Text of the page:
Sentimental media

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Post-wedding, I have been scrambling around trying to re-arrange the paperwork of my life. I changed my name, so I had to change my social security card, driver’s license, car registration, car title, bank accounts (all eight of them!!!), car insurance, house insurance, medical insurance, life insurance, tax information from work, login at work, email address (seriously, I’d had the old one for eleven years, and like, who does that?), passport, and PADI certification card. I’m sure more will come up–like all of the utilities that use my eight bank accounts to get themselves paid every month–but for now I’m done.

This morning, Sparks and I opened a joint checking account. Boy howdy was that odd for me, who have never shared my banking with anyone, not in the twenty years since I opened my very first savings account. And then we got new checks and debit/ATM cards to go with the new joint account. And I get to have my paycheck auto-deposit changed.

We made reservations for our September “honeymoon” two months ago, but the airline changed our itinerary twice and after the second change, we were going to be stranded in the Detroit airport for ten hours, prior to a transatlantic flight with another connection to make at the other end. All of the flight reservations had to be cancelled and new ones made, which made me almost sick with apprehension. Fortunately, Sparks did most of the work on that one.

Post-wedding, there are all of the thank-you cards to write. Sparks has the usual handwriting of a male enginerd and no inclination for composition, so that task has devolved entirely on me–which I don’t mind. I did so like to write letters, when I was a child, and a teenager, and a college student. Somehow, though, the insidious convenience of email won me over, and though I have all those boxes of Crane stationery in my desk, the only time I write things out by hand anymore is at Christmas–and for the wedding.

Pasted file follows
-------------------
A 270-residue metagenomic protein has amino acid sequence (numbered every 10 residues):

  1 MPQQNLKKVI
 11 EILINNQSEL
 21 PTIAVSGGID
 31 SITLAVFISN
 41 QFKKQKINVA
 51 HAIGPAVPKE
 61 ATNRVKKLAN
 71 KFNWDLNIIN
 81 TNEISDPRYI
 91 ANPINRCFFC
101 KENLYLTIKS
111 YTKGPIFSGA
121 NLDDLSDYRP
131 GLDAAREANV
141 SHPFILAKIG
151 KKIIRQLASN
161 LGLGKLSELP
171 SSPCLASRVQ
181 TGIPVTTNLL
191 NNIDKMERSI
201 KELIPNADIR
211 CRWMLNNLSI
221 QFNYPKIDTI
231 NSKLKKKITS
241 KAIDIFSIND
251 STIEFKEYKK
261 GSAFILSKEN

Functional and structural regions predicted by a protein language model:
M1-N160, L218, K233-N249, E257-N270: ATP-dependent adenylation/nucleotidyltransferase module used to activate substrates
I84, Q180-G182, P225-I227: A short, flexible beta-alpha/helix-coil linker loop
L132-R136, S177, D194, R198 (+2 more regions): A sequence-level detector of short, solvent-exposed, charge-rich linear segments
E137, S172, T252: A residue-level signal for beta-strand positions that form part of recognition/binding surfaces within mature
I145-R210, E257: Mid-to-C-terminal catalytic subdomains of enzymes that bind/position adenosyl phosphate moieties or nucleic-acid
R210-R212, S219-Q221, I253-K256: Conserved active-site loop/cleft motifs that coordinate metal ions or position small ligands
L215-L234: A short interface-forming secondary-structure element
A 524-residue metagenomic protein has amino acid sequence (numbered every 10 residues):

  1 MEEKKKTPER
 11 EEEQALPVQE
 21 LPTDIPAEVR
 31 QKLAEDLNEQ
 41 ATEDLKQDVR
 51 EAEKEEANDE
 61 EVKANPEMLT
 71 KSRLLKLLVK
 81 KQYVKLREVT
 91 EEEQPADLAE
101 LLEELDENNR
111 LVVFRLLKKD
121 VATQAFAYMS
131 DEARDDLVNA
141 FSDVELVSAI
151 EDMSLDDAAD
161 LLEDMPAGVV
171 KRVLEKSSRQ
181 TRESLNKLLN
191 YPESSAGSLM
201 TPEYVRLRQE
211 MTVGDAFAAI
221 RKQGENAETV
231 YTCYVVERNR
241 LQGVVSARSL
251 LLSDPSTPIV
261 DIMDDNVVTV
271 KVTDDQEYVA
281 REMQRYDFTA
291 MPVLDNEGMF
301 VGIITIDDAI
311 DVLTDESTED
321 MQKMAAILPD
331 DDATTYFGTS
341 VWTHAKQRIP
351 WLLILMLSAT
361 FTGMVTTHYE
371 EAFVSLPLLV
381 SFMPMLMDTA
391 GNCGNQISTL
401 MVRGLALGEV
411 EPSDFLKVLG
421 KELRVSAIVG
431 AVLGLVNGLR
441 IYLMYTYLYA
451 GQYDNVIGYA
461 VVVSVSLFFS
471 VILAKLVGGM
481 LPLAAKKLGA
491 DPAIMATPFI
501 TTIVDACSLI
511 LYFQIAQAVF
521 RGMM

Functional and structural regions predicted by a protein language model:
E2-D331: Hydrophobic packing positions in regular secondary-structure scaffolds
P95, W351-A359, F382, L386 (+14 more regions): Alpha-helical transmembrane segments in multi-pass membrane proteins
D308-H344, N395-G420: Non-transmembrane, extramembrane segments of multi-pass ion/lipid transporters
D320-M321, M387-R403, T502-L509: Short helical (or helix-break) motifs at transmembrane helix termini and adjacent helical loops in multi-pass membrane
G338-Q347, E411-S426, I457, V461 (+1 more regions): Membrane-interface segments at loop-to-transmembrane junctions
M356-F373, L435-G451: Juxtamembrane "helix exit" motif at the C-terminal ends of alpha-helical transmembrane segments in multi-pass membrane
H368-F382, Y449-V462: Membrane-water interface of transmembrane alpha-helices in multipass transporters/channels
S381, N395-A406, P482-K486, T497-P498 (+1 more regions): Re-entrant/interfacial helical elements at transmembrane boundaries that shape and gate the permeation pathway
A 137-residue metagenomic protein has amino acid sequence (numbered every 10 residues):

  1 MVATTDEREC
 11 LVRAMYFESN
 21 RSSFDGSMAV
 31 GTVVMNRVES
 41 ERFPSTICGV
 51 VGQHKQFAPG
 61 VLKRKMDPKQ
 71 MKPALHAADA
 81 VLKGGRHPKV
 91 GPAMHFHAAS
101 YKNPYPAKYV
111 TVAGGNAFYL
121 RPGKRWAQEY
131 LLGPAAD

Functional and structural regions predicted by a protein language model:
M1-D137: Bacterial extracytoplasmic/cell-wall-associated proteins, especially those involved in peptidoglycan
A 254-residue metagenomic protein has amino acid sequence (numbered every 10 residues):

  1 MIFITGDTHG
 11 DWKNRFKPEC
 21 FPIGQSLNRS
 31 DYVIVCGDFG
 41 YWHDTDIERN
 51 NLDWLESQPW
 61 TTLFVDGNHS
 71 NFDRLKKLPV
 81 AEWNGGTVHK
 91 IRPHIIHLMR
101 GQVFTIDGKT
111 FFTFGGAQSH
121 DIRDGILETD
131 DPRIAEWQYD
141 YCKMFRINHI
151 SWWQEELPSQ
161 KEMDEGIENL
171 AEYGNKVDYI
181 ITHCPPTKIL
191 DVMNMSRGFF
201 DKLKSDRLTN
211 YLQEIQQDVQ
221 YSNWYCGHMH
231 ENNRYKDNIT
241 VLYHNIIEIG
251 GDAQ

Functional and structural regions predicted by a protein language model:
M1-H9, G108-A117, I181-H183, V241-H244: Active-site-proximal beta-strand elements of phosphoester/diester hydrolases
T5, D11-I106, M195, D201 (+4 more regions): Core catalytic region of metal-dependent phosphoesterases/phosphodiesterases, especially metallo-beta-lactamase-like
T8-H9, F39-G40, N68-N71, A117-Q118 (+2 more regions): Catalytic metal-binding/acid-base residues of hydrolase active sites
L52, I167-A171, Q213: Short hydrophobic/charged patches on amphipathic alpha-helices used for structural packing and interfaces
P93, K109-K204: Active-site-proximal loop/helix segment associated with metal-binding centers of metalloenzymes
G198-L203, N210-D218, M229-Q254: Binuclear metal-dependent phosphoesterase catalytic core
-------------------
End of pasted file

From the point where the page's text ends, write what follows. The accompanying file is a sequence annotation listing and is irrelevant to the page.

It was a revelation for me that I needed to put all of his people into my address book. They’re my people now, too. And they always will be. So I need their addresses and should put them in my book. I felt, somehow, very grown up and very like my mother while I was doing it. I found myself twiddling the two rings on my left hand an awful lot.

All of this Very Serious Business had to stop somewhere, and as it turned out, it stopped at Wal-Mart last night.

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25 cents. 24 crayons for 25 cents. Had to buy a box. My friends and I colored in high school, mostly as a giggly ironic thing, but even high school was more than a decade ago and I hadn’t had any crayons since. Oh my, let me tell you–crayons are joy in a box. So colorful. So sharp. Such neat rows, such a crispy un-rumpled box. Joy, joy, joy.

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My first step in dealing with a new box of crayons, whether eight-count or sixty-four count, was always to put them in spectrum order, so that’s what I did. *happy sigh* There, that’s much much better.

And then I colored. And it was good.

Just not in my address book.

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6 thoughts on “Sentimental media

  1. Wonderful post! I do love crayons, and getting a new box is heavenly. I tend to play with fabric more now, though. I agree with Joyce…such a lovely descriptive writing style you have!

  2. I, too, have been somehow converted to e-mail. And Facebook. But I like snail-mail letters best. Luckily, I have a pen pal, but I’ve got a whole slough of lovely writing paper just sitting around, mostly.

    Someday when I get married, I’m actually kind of looking forward to thank you notes. Crazy, I know! I think it’s such a nice touch, though, and I like to personalize them, tell the giver what I’m going to do with their gift, etc. I liked writing my graduation thank yous, too.

    It’s nice to know that crayons are still a good remedy for Serious Business.

  3. Thank-you notes are the perfect length for hand-writing, I agree. More satisfying than an address on an envelope but not so tiring as a whole letter.

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